Tuesday, March 12, 2013

LED Sign Tech & Spec: Front Access Design Considerations for Digital Signage and Hinged Faces

-Scott Hofheins

Last year I wrote about the different access options for LED signs, and my opinions based on direct experience with each method. Today, I would like to focus on the "Front Access Face" (Hinged Face) method specifically. There are many ways to do this wrong, and only a  few ways to do it right. Poorly designed systems will cause long term safety, service, and warranty issues for the lifetime of the sign.

At first thought this seems like a great idea. Why not make the entire face open up for service? You can open the sign faster, access the component layout on a large scale, and replace parts more quickly. All of these things can be true but there are definite trade offs to be aware of. Some of these are small, but there are many potentially large factors that must be taken into consideration.

Full size hinged faces will ultimately have a size limitation. Doors that are too large will “bow” leaving the door seals away from the cabinet, allowing water entry and in some cases a skewed image. The exact size limit depends on the design, and what the manufacturer has found works best. The problem is that many manufacturers haven’t found the sweet spot, or do not care to. They are more focused on the short term sale, then the long term support of the sign. Be very careful of over-sized hinged face systems.

Water Entry
This is one of the most common failure points and a huge factor when designing and implementing a hinged face system. There are few designs in the market that address this issue fully, and most systems will have problems in the long run, if not immediately after installation. Manufacturers have found this out the hard way. The good ones have implemented solutions or moved away from hinged faces altogether. The bad ones continue to use cheaper outdated designs to hit a low price point. This has been a major issue with many of the hinge faced units designed and/or produced overseas.

Door Lifts
Something has to hold these massive doors up and it’s usually gas lifts, typically called “Gas Springs” (similar to the cylinders that hold up an SUV’s rear hatch). When the doors are too big, you have to supply a lot of "push" to safely lift them up. This means constant pressure on the door frames, pushing the faces downwards or outwards depending on the design. In some cases, the lifts have been so powerful that they can push a service tech off the ladder or bucket truck.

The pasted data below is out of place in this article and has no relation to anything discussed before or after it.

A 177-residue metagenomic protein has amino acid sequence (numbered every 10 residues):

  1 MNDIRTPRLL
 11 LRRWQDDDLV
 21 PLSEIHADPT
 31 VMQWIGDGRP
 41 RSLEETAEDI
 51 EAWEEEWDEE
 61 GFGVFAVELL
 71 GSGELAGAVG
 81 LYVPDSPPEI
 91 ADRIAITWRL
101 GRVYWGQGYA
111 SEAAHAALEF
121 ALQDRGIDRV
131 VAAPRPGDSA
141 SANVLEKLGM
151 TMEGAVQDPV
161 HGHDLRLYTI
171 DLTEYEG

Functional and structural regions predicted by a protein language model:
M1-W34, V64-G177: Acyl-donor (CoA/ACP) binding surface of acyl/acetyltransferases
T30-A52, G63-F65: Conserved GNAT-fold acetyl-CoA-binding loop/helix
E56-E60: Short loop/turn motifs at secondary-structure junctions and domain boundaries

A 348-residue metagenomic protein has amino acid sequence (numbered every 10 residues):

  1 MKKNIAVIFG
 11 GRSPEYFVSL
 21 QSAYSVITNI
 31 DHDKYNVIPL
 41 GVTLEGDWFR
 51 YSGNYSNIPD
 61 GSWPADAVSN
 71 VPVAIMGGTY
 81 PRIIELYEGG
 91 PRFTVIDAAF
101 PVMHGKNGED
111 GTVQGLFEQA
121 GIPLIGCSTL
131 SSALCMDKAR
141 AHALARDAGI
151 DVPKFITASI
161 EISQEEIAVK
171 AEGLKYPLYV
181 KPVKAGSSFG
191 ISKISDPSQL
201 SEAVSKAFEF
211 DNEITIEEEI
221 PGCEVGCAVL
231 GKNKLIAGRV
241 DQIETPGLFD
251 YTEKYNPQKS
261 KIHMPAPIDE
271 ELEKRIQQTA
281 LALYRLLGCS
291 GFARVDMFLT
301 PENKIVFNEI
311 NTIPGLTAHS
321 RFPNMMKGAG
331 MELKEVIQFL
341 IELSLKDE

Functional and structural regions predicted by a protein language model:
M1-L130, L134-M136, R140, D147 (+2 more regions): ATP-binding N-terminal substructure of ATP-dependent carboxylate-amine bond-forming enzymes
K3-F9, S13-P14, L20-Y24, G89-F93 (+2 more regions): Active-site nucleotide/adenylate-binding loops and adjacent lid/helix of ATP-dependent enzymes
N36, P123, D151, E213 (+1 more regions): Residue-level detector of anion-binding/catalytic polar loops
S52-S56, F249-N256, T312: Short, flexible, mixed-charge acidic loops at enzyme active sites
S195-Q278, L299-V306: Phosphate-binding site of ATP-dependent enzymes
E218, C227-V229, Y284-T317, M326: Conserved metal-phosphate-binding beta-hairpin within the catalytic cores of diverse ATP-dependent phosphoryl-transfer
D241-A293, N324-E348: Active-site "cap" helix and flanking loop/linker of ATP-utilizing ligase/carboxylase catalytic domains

Hinge Strength and Design
This is another critical item in the design, and another failure point for a high number of systems. All the weight for the doors rests on these hinges, and as I mentioned earlier the gas lifts are putting a lot of pressure on the doors. When a hinge breaks, simple gravity and the power of the lifts combine to present a significant safety hazard for service crews. I've talked to service personnel in the industry who have experienced this first hand. The consequences can range from being stranded in the bucket for a couple of hours, to serious long term injuries. The quality of the hinge and the design cannot be sacrificed to save costs. Unfortunately this does happen, all too often. It’s not worth the risk in my opinion.

Bucket Access
Maneuvering a bucket underneath a large sign face is difficult, and sometimes impossible. If you have to reach components in the top portion of the sign the bucket has to be almost directly under the sign, or placed to the side to get the lift arm away from the open face. If you're working on multiple parts of the sign, this constant re-positioning can add quite a bit of time to the service call.

Internal Cables
Longer power and data cables are required to connect the internal components on the back of the sign, to the LED modules on the hinged face. Instead of running directly from the component, straight across to the LED module, they have to be run up to the top of the door, then back down on the inside. When this isn't accounted for, the wires can suffer voltage drop, and the data signal can be weak and susceptible to interference.

LED Module Replacement
While accessing the internal components might be a bit easier, replacing the LED modules can be more difficult depending on the design. In many cases you have to remove screws (or hopefully latches) from underneath the face, then awkwardly push the module out, then back through the hole. If the manufacturer has used screws to hold the modules in place, this becomes a fight against gravity and gathering dropped screws from below the sign.

In my opinion, the hinged face design has limited applications, and should be used for smaller signs and custom applications.  Although easy access to sign components is important, there is a balance to be drawn between functionality, and serviceability. When a sign is designed to function well on a consistent basis, it requires less service. I would rather have a sign that is simple to access that doesn't break down as often, than a super accessible sign that has the potential to break down more often.

I still believe that the front access design with a solid cabinet, and latched LED Modules is the ideal method for most applications. It draws the best balance between functionality, simplicity and serviceability that will support the greatest variety of applications.


I hope this post has been informative and helpful. As usual, I welcome ALL constructive comments. Please feel free to comment and add anything I've missed, or additional tips you may have regarding this topic. Please visit www.vantageled.com for many other resources, white papers, and of course: Great looking LED Signs!

**All posts/thoughts/writings are strictly the viewpoint of me and me alone and do not reflect nor speak for Vantage LED’s beliefs, attitudes, thoughts, etc. unless specifically stated.

No comments:

Post a Comment